Reversal of Triple-Negative Breast Cancer EMT by miR-200c Decreases Tryptophan Catabolism and a Program of Immunosuppression

Thomas J. Rogers, Jessica L. Christenson, Lisa I. Greene, Kathleen I. O'Neill, Michelle M. Williams, Michael A. Gordon, Travis Nemkov, Angelo D'Alessandro, Greg D. Degala, Jimin Shin, Aik-Choon Tan, Diana M. Cittelly, James R. Lambert, Jennifer K. Richer

Research output: Contribution to journalArticle

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Abstract

Tryptophan-2,3-dioxygenase (TDO2), a rate-limiting enzyme in the tryptophan catabolism pathway, is induced in triple-negative breast cancer (TNBC) by inflammatory signals and anchorage-independent conditions. TNBCs express extremely low levels of the miR-200 family compared with estrogen receptor–positive (ERþ) breast cancer. In normal epithelial cells and ERþ breast cancers and cell lines, high levels of the family member miR-200c serve to target and repress genes involved in epithelial-to-mesenchymal transition (EMT). To identify mechanism(s) that permit TNBC to express TDO2 and other proteins not expressed in the more well-differentiated ERþ breast cancers, miRNA-200c was restored in TNBC cell lines. The data demonstrate that miR-200c targeted TDO2 directly resulting in reduced production of the immunosuppressive metabolite kynurenine. Furthermore, in addition to reversing a classic EMT signature, miR-200c repressed many genes encoding immunosuppressive factors including CD274/CD273, HMOX-1, and GDF15. Restoration of miR-200c revealed a mechanism, whereby TNBC hijacks a gene expression program reminiscent of that used by trophoblasts to suppress the maternal immune system to ensure fetal tolerance during pregnancy. Implications: Knowledge of the regulation of tumor-derived immunosuppressive factors will facilitate development of novel therapeutic strategies that complement current immunotherapy to reduce mortality for patients with TNBC.

Original languageEnglish
Pages (from-to)30-41
Number of pages12
JournalMolecular Cancer Research
Volume17
Issue number1
DOIs
Publication statusPublished - 2019 Jan 1

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Triple Negative Breast Neoplasms
Epithelial-Mesenchymal Transition
Tryptophan
Immunosuppression
Immunosuppressive Agents
Estrogens
Breast Neoplasms
Tryptophan Oxygenase
Kynurenine
Cell Line
Trophoblasts
MicroRNAs
Immunotherapy
Genes
Immune System
Epithelial Cells
Mothers
Gene Expression
Pregnancy
Mortality

ASJC Scopus subject areas

  • Molecular Biology
  • Oncology
  • Cancer Research

Cite this

Rogers, T. J., Christenson, J. L., Greene, L. I., O'Neill, K. I., Williams, M. M., Gordon, M. A., ... Richer, J. K. (2019). Reversal of Triple-Negative Breast Cancer EMT by miR-200c Decreases Tryptophan Catabolism and a Program of Immunosuppression. Molecular Cancer Research, 17(1), 30-41. https://doi.org/10.1158/1541-7786.MCR-18-0246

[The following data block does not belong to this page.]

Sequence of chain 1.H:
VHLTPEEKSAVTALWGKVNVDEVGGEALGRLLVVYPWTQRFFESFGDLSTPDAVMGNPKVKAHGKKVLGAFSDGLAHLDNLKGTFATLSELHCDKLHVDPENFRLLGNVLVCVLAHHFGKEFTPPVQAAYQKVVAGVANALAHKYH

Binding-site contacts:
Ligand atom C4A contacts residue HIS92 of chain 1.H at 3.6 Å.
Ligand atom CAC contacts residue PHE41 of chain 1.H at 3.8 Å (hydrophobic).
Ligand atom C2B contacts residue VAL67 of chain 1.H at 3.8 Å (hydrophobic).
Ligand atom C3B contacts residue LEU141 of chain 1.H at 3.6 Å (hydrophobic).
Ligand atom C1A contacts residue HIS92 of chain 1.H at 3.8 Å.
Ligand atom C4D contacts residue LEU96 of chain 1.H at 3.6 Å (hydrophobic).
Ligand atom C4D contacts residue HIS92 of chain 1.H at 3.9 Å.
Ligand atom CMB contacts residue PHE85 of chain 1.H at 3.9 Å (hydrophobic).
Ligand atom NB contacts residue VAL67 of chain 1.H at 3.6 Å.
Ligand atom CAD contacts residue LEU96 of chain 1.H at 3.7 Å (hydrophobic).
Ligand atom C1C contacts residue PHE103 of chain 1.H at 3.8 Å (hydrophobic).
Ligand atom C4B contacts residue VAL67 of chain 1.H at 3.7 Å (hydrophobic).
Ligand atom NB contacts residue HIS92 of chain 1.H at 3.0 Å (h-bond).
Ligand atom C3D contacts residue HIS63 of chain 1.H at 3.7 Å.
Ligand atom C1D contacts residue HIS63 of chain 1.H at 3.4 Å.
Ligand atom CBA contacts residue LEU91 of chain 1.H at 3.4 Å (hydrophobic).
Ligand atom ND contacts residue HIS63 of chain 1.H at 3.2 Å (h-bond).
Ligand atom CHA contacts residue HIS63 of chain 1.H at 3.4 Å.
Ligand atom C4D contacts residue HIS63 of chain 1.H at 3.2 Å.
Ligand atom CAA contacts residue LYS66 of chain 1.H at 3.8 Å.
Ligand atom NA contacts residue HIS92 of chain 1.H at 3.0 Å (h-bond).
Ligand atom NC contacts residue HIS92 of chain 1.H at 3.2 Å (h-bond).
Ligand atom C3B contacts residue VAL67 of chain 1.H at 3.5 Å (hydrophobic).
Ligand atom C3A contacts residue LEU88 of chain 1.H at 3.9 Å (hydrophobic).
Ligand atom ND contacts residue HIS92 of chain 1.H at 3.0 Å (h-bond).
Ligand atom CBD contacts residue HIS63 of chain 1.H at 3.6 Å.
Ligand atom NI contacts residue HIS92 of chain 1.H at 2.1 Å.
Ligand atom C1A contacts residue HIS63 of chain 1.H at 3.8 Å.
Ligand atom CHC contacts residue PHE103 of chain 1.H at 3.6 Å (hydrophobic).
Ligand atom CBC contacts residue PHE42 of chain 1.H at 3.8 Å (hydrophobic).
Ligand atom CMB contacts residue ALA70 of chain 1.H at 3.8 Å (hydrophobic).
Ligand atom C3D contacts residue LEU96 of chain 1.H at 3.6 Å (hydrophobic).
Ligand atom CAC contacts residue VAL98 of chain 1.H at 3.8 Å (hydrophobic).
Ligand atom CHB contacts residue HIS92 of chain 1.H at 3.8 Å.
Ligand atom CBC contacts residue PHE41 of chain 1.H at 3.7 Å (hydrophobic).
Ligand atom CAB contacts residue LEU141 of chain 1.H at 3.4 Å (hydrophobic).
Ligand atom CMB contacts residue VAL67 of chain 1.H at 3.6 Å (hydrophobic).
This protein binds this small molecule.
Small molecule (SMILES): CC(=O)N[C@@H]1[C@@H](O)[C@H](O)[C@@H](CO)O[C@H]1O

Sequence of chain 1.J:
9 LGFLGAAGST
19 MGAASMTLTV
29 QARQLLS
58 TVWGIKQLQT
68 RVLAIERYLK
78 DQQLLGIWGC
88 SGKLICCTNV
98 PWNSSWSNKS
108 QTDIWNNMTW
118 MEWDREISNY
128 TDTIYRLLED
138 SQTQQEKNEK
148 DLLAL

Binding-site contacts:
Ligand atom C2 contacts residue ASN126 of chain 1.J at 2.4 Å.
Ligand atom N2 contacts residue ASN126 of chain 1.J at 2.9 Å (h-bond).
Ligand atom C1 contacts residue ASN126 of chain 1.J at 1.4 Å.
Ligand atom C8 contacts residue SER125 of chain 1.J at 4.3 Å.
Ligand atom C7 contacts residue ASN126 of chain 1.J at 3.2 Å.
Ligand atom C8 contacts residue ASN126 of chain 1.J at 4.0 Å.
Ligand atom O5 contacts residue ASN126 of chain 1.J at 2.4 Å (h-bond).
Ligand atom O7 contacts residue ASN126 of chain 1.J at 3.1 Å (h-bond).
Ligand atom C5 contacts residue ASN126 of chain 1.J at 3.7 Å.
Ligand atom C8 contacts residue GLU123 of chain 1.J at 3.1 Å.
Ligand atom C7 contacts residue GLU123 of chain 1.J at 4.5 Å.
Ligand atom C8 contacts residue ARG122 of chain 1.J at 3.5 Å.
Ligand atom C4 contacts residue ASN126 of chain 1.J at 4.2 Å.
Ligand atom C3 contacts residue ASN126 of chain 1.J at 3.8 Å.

Reversal of Triple-Negative Breast Cancer EMT by miR-200c Decreases Tryptophan Catabolism and a Program of Immunosuppression. / Rogers, Thomas J.; Christenson, Jessica L.; Greene, Lisa I.; O'Neill, Kathleen I.; Williams, Michelle M.; Gordon, Michael A.; Nemkov, Travis; D'Alessandro, Angelo; Degala, Greg D.; Shin, Jimin; Tan, Aik-Choon; Cittelly, Diana M.; Lambert, James R.; Richer, Jennifer K.

In: Molecular Cancer Research, Vol. 17, No. 1, 01.01.2019, p. 30-41.

Research output: Contribution to journalArticle

Rogers, TJ, Christenson, JL, Greene, LI, O'Neill, KI, Williams, MM, Gordon, MA, Nemkov, T, D'Alessandro, A, Degala, GD, Shin, J, Tan, A-C, Cittelly, DM, Lambert, JR & Richer, JK 2019, 'Reversal of Triple-Negative Breast Cancer EMT by miR-200c Decreases Tryptophan Catabolism and a Program of Immunosuppression', Molecular Cancer Research, vol. 17, no. 1, pp. 30-41. https://doi.org/10.1158/1541-7786.MCR-18-0246
Rogers, Thomas J. ; Christenson, Jessica L. ; Greene, Lisa I. ; O'Neill, Kathleen I. ; Williams, Michelle M. ; Gordon, Michael A. ; Nemkov, Travis ; D'Alessandro, Angelo ; Degala, Greg D. ; Shin, Jimin ; Tan, Aik-Choon ; Cittelly, Diana M. ; Lambert, James R. ; Richer, Jennifer K. / Reversal of Triple-Negative Breast Cancer EMT by miR-200c Decreases Tryptophan Catabolism and a Program of Immunosuppression. In: Molecular Cancer Research. 2019 ; Vol. 17, No. 1. pp. 30-41.
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abstract = "Tryptophan-2,3-dioxygenase (TDO2), a rate-limiting enzyme in the tryptophan catabolism pathway, is induced in triple-negative breast cancer (TNBC) by inflammatory signals and anchorage-independent conditions. TNBCs express extremely low levels of the miR-200 family compared with estrogen receptor–positive (ER{\th}) breast cancer. In normal epithelial cells and ER{\th} breast cancers and cell lines, high levels of the family member miR-200c serve to target and repress genes involved in epithelial-to-mesenchymal transition (EMT). To identify mechanism(s) that permit TNBC to express TDO2 and other proteins not expressed in the more well-differentiated ER{\th} breast cancers, miRNA-200c was restored in TNBC cell lines. The data demonstrate that miR-200c targeted TDO2 directly resulting in reduced production of the immunosuppressive metabolite kynurenine. Furthermore, in addition to reversing a classic EMT signature, miR-200c repressed many genes encoding immunosuppressive factors including CD274/CD273, HMOX-1, and GDF15. Restoration of miR-200c revealed a mechanism, whereby TNBC hijacks a gene expression program reminiscent of that used by trophoblasts to suppress the maternal immune system to ensure fetal tolerance during pregnancy. Implications: Knowledge of the regulation of tumor-derived immunosuppressive factors will facilitate development of novel therapeutic strategies that complement current immunotherapy to reduce mortality for patients with TNBC.",
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